Pest levels tend to reach their maximum around August or September in Omaha. If left untreated, lawn and garden pests can kill off your plants and leave your yard looking patchy, brown and withered. However, you can stop the problem before it begins to show on your plants, leaving your lawn and garden healthier than ever.
Brown patch disease occurs very commonly throughout eastern Nebraska annually. Caused by the fungus Rhizoctonia solani, brown patch can be found on bluegrasses, ryegrasses, and most commonly tall fescues. Most often beginning in mid-summer, this spread will occur during the warmer months of the year, lasting all the way into mid-fall.
In order to spot symptoms of this disease, look for circular or semicircular brown spots in your grass, as well as tan or whitish irregular leaf spots on the affected blades of grass. Brown patch tends to thrive in grass conditions with poorly drained soil, excessive thatch, and evening waterings.
In order to reduce brown patch effects, ensure that you are watering your lawn in the early morning, at most two times a week. In addition, remove grass clippings from affected areas, stopping the spread of the disease to healthy parts of your lawn.
Finally, ensure your mower blades are sharpened, as a dull blade can actually damage your grasses, making them more vulnerable to the disease. If the infection is too severe, fungicide may be necessary. This should be applied in 14 to 28 day intervals, taking care to follow the instructions on your chosen solution.
Cutworms are hairless caterpillars that tend to feed on newly emerged seedlings and weaker plants at night. Their eating habits lead to their name, as the pest tends to cut or “snip” the plant off either at its stem or just beneath the soil.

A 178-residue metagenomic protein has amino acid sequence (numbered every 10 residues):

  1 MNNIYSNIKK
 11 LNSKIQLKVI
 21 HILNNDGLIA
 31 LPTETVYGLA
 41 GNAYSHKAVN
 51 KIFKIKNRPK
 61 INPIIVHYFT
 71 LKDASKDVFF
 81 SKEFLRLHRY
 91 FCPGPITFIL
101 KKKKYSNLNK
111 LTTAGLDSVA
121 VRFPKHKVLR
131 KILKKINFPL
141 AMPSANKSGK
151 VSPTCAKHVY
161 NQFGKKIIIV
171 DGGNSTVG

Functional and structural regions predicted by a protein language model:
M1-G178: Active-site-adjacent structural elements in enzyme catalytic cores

In order to treat this issue, make use of a home remedy known as “cutworm collars”. These are simple: make an inch high light colored cardboard ring around your plant’s stem. This can effectively keep cutworms away from all of your garden plants.
These common pests can be found all across the country, and can cause major damage to any lawn consisting of any grasses. In order to check your lawn for grubs, wait until late summer, and peel back the sod on a small square of your lawn. If you can count more than 10 grubs per square foot, it is time to treat your lawn.
If you are looking for an organic solution to your grub infestation, try introducing parasitic nematodes to your lawn, a natural predator for the grub. Or, if you’d prefer to apply your own pesticides, make sure you do this between mid-August and September while the grubs are still small enough to be affected.
The Japanese Beetle can be a devastating pest. They cause major damage to both plants and lawns. As an adult beetle, a Japanese Beetle can feed on hundreds of different types of flowers, leaves, stems and plants. As larva, the same species can feed on grass roots and devastate lawns.
Organically, these can be difficult insects to deal with. A simple, natural way to keep these beetles away from your garden is to manually pick them from leaves off of your plants and place them in soapy water.
Japanese Beetles tend to arrive in large quantities though, so this may be a difficult task. Two completely organic sprays, Pyola and Neem, can protect plants from these predators for about 3 to 7 days, but not much longer. While stronger insecticides do exist, many of them unfortunately kill pollinators as well in the area—not recommended for home use.
Whatever you choose, make sure to follow instructions explicitly to avoid unnecessary harm to your ecosystem’s pollinators. They are critically important to the environment! It’s also not recommended to use advertised Japanese beetle traps. While they do kill the captured beetles, the traps tend to attract more than they can handle to your lawn.
Need help preparing your lawn? Visit our Omaha lawn care page to get in touch with a professional!